The day passed in vague expectations. President Arayik Harutyunyan addressed us on-air stating the outbreak of unleashed war by Azerbaijan and declaring mobilization. Young men left to fight and the older ones remained to wait for their turn. We began to live a new reality. Peaceful life went underground in basements and bunkers with playing children, mothers singing lullabies to calm down their newborns, and so on. At the end of the day, while carrying a heavy table down those steps again, this time to make a bed for the kids, I said to my friend that I felt dumbstruck and I couldn’t accept the reality that it was happening to us again. “The same is with me” -she replied – ” as if I am in a capsule”. When our mission of providing living conditions was complete, we put a yoga mat on the floor, covered it with two blankets, and laid down head-to-toe together. In order not to breathe the dusty air we put respiratory masks on, then look at each other and burst out laughing. “We wish some international media covered the situation right here to show the world how we follow COVID-19 guidelines even in a state of war” – we said. To be honest I had never slept that well before. When I woke up a stray cat I used to feed every morning before going to work was staring at me closely wondering what I was doing laying in its territory. I smiled … never could imagine a scenario like this. I fed the cat as usual. Then I noticed Lilit, a mother of three boys, two of whom were in the army. She was rocking back and forth and murmuring. You know we have a saying in the Artsakh dialect, ”crying begets crying”. We believe that’s why we cling to life every time when there’s nothing left but to cry. I ask if anything happened. She looked at me with eyes full of horror and hope. She said that they had published a list of the names of perished soldiers. She was afraid to read it in fear that she might find her sons’ names on the list. I was petrified. I couldn’t find encouraging words, just tapped her shoulder, walked past her trying to suppress tears…crying begets crying …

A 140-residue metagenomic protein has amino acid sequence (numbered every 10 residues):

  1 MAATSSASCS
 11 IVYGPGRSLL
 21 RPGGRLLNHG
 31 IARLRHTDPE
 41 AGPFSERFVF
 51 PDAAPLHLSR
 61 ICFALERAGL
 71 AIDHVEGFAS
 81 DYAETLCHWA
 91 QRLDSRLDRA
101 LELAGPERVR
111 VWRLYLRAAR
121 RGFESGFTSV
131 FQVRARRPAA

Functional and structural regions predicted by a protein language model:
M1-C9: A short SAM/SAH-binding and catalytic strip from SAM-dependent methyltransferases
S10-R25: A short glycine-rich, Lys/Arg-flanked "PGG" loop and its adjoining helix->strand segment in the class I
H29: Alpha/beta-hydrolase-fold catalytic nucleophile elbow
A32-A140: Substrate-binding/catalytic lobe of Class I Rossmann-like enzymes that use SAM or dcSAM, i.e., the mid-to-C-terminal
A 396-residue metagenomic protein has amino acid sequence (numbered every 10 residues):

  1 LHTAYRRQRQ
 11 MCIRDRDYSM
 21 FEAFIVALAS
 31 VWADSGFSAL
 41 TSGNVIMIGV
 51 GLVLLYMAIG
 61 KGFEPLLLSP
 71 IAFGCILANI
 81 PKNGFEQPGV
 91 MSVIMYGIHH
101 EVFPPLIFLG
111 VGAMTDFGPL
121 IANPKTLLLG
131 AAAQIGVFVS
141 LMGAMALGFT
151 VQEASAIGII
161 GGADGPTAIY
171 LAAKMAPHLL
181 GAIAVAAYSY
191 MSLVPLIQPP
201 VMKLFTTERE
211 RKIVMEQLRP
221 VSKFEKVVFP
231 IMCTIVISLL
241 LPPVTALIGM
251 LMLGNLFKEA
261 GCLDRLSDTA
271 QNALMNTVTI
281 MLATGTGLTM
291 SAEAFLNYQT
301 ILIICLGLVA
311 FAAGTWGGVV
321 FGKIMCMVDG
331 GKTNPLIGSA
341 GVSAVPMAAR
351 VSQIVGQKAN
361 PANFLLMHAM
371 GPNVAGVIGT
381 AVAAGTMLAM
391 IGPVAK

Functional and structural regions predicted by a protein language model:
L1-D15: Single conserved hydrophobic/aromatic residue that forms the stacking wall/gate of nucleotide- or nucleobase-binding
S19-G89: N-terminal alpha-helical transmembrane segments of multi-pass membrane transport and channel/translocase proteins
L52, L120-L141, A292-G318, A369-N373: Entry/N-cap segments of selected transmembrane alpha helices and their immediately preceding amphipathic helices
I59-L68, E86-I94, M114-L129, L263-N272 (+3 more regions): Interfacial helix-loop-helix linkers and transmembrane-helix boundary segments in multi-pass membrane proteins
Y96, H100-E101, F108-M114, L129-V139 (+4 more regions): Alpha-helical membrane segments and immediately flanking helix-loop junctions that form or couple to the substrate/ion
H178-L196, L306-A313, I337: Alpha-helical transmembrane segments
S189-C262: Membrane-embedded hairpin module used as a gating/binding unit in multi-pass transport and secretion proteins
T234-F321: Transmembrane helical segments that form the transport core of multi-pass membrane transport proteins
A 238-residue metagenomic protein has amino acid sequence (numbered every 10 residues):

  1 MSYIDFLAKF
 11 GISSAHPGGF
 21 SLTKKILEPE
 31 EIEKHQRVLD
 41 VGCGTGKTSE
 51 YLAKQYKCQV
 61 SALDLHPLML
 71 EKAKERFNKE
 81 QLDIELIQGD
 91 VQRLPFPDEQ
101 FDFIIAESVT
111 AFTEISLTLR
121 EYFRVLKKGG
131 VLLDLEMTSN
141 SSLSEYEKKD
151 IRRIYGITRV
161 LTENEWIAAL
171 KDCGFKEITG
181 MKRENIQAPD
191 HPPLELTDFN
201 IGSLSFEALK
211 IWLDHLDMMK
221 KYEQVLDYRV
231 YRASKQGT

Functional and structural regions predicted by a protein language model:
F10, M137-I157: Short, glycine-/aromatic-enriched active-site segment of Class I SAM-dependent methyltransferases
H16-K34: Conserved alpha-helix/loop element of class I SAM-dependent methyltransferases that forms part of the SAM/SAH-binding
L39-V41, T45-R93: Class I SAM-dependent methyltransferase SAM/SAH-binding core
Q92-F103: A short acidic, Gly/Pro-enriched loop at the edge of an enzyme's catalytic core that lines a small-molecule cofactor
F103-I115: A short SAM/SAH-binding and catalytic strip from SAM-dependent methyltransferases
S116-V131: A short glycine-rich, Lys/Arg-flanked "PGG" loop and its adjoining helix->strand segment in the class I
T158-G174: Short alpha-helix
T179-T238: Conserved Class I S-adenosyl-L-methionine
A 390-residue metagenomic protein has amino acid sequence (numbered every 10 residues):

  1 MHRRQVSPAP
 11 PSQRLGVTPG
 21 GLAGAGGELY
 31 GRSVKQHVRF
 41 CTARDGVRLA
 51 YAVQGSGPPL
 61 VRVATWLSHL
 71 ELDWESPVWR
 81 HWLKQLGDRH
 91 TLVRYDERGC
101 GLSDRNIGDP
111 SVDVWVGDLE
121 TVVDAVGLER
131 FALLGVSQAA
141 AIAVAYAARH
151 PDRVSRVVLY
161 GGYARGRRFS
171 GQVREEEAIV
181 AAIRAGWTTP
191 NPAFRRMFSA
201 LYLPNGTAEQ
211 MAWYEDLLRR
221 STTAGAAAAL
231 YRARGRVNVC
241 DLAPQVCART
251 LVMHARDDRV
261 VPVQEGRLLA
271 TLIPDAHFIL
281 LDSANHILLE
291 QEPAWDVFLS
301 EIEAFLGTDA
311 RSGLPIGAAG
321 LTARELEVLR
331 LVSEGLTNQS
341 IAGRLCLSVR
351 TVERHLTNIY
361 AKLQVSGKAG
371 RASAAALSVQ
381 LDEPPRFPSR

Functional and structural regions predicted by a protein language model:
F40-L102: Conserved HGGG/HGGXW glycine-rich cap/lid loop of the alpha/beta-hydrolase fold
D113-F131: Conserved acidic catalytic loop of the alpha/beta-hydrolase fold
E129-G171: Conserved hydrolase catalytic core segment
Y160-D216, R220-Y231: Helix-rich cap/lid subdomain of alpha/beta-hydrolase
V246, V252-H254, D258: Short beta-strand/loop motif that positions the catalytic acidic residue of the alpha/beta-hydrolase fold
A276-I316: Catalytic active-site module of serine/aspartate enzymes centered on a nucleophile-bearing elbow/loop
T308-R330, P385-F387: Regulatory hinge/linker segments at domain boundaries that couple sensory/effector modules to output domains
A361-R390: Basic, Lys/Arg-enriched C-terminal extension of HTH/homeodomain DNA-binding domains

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2024 International Law Symposium: Call for Papers

The humanitarian crisis for the ethnic Armenian community of Nagorno-Karabakh (Artsakh) [as a result of Azerbaijan’s complete military encirclement, months-long blockade, and, ultimately, the entire Armenian population’s forced migration out of Nagorno-Karabakh] raise oft-ignored questions about the universality and effectiveness of non-derogable international human rights norms. This Call for Papers seeks submissions of abstracts for papers exploring the relationship between human rights and unrecognized or partially recognized States (viz, countries), particularly in connection with the live issues in Nagorno-Karabakh.

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